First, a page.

Current and former directors of Friends of Slovakia, along with spouses and special guests, celebrated the 20th anniversary of FOS on November 17, 2021, at a dinner at the Slovak Embassy in Washington, D.C. hosted by Ambassador Radovan Javorčík.
Earlier in the day, Beata Balogová, editor-in-chief of the Slovak daily SME, delivered the 2021 Czech and Slovak Freedom Lecture via live stream from Bratislava. After learning that Ms. Balogová would not be able to deliver her lecture in Washington, Ambassador Javorčík generously offered to host an event that would not only commemorate the anniversary but would feature a policy discussion of issues raised in the Freedom Lecture. In his welcome toast the Ambassador noted that while the dinner was taking place on the 32nd anniversary of the Velvet Revolution, the work of democracy building continues in Slovakia and elsewhere in Central Europe. Each generation must work to protect and expand the precious gift of freedom, he said.
Distinguished guests included senior representatives of the International Republican Institute, National Democratic Institute, Congressional staff members, the Department of State desk officer for the Czech Republic and Slovakia, plus local arts leaders, business executives, and philanthropists. FOS special guests included founding directors Joseph T. Senko and Ambassador Theodore Russell, plus Andrew M. Rajec, president of the First Catholic Slovak Union, and his wife Idka.
Martin Bútora, Slovak Ambassador to the United States from 1999 to 2003 (and a driving force for the creation of FOS), sent a letter of congratulations that was read at the dinner by Thomas W. Skladony, a founding director of FOS. “In calling to mind these many accomplishments of the past 20 years, I do not mean to suggest that your work is done,” Ambassador Bútora wrote. “History moves on, so that even as some issues are resolved, new challenges arise… I am especially pleased to know that one of the signature projects of Friends of Slovakia today is your series of international student summits focusing on key challenges to democracy, such as disinformation, freedom of the press, and upholding the rule of law.” (The complete text of the Bútora letter is available here.)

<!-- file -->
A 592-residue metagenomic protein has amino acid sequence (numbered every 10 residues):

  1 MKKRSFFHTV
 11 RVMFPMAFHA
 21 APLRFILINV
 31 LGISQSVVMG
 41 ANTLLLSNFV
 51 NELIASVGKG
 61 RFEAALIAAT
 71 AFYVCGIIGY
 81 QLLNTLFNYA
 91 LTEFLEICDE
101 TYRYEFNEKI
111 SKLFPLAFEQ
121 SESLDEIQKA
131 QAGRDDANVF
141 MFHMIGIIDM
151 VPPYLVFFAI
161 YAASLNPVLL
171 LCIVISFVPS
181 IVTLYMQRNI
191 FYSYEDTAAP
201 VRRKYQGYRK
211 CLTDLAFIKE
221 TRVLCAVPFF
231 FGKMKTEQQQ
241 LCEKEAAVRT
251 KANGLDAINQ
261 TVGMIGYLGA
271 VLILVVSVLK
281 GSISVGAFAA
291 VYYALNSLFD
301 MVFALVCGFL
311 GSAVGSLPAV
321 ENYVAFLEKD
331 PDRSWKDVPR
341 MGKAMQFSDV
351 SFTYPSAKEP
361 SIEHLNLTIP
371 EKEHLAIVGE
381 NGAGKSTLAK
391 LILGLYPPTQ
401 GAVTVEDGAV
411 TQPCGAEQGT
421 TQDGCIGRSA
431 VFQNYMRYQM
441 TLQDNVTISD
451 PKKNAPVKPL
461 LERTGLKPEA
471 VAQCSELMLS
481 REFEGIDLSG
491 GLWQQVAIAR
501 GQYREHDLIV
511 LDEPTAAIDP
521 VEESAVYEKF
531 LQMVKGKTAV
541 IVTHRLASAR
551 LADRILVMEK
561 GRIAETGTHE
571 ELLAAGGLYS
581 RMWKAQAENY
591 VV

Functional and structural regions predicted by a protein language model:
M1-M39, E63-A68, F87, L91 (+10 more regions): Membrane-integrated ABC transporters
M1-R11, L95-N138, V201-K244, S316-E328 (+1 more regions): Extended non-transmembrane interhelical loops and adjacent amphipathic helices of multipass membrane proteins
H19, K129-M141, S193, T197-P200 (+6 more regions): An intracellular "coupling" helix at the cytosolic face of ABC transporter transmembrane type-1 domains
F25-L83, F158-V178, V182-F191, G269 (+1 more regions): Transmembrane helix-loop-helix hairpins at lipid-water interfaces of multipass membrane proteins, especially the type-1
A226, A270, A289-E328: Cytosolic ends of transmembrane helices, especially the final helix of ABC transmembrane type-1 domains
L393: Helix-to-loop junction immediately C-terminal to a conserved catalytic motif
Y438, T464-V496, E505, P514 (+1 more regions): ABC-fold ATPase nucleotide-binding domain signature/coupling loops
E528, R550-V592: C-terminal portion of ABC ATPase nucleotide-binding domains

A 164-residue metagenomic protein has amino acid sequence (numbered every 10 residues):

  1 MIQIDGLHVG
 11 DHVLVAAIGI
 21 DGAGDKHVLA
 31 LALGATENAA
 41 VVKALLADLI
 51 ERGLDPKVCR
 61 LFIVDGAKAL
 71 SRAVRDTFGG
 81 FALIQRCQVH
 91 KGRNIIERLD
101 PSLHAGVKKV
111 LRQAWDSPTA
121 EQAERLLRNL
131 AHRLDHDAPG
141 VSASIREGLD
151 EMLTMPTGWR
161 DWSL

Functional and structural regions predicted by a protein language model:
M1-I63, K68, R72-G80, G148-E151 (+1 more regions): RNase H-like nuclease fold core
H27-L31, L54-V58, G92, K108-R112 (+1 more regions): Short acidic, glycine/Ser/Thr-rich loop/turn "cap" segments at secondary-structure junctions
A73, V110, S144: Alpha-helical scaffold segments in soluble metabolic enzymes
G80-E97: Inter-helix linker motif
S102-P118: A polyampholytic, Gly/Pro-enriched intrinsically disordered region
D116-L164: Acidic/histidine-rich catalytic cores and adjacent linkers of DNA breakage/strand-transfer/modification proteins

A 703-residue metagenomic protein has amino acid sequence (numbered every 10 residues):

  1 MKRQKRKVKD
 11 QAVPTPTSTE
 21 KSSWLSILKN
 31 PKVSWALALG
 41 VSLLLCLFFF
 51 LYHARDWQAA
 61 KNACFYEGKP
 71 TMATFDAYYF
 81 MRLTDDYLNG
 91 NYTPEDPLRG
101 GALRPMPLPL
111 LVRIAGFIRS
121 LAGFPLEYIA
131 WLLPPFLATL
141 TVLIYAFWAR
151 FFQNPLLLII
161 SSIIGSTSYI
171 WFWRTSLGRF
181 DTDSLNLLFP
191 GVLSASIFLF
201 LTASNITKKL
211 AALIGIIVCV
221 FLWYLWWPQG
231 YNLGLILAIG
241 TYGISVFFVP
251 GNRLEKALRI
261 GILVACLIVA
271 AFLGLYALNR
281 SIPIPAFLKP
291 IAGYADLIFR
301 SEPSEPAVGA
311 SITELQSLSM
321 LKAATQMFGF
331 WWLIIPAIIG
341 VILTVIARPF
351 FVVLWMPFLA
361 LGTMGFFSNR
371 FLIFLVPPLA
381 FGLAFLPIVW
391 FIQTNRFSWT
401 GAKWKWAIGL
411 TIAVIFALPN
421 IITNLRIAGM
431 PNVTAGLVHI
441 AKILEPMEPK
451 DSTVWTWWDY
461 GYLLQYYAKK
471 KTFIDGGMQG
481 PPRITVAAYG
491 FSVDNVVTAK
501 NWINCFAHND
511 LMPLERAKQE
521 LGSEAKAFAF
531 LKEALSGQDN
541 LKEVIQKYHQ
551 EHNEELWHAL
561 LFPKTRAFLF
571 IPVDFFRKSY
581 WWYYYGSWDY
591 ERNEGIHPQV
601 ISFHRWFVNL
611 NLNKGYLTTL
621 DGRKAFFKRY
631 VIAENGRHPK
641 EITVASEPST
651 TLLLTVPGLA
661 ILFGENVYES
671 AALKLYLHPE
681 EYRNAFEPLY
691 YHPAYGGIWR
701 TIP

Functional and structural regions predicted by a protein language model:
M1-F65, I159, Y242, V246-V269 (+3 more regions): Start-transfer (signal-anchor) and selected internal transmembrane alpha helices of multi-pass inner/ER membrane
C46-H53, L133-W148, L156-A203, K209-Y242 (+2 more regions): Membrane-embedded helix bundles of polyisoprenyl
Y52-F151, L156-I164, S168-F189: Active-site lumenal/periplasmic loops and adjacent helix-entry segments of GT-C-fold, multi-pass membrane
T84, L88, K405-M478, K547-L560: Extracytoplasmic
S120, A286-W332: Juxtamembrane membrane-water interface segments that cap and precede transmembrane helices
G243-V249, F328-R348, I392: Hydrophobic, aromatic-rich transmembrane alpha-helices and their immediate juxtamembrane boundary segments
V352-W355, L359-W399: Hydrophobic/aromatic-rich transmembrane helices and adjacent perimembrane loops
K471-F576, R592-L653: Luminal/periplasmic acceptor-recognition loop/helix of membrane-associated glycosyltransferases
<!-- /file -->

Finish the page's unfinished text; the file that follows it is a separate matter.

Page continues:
In responding to Ambassador Javorčík’s welcoming toast, Kenneth J. Bombara, FOS vice chairman, congratulated Slovakia on its successes in becoming a key member of NATO, the European Union, and the Transaltlantic community, while establishing a strong bond with the United States. He emphasized that the strength of that bond is rooted in the support of the Slovak-American community as well as those individuals, professionals, and organizations that consider themselves to be “Friends of Slovakia.”
Fergus Shiel, managing editor of the International Consortium of Investigative Journalists, was the keynote speaker. He described the critical work performed by investigative journalists worldwide and the serious threats such journalists face, calling special attention to the 2018 murders of Slovak investigative reporter Jan Kuciak and his fiancé Martina Kušnírová.
Mr. Shiel praised the courageous response of Slovak journalists and civil society to these shocking crimes, which eventually led to resignation of prime minister Robert Fico and the trial and conviction of those responsible for the deaths of Kuciak and Kušnírová. David Frankel, a founding director of FOS, moderated the discussion and a lively Q&A session.
“Friends of Slovakia is extremely grateful to Ambassador Javorčík for hosting us on this very special occasion,” said Vice Chairman Ken Bombara, “It truly was a pleasure for me and my fellow FOS dinner committee members Tom Skladony and Martina Hrvolová to work with the Ambassador and his dedicated staff to organize this dinner and discussion, and we look forward to future collaboration in 2022 and beyond.”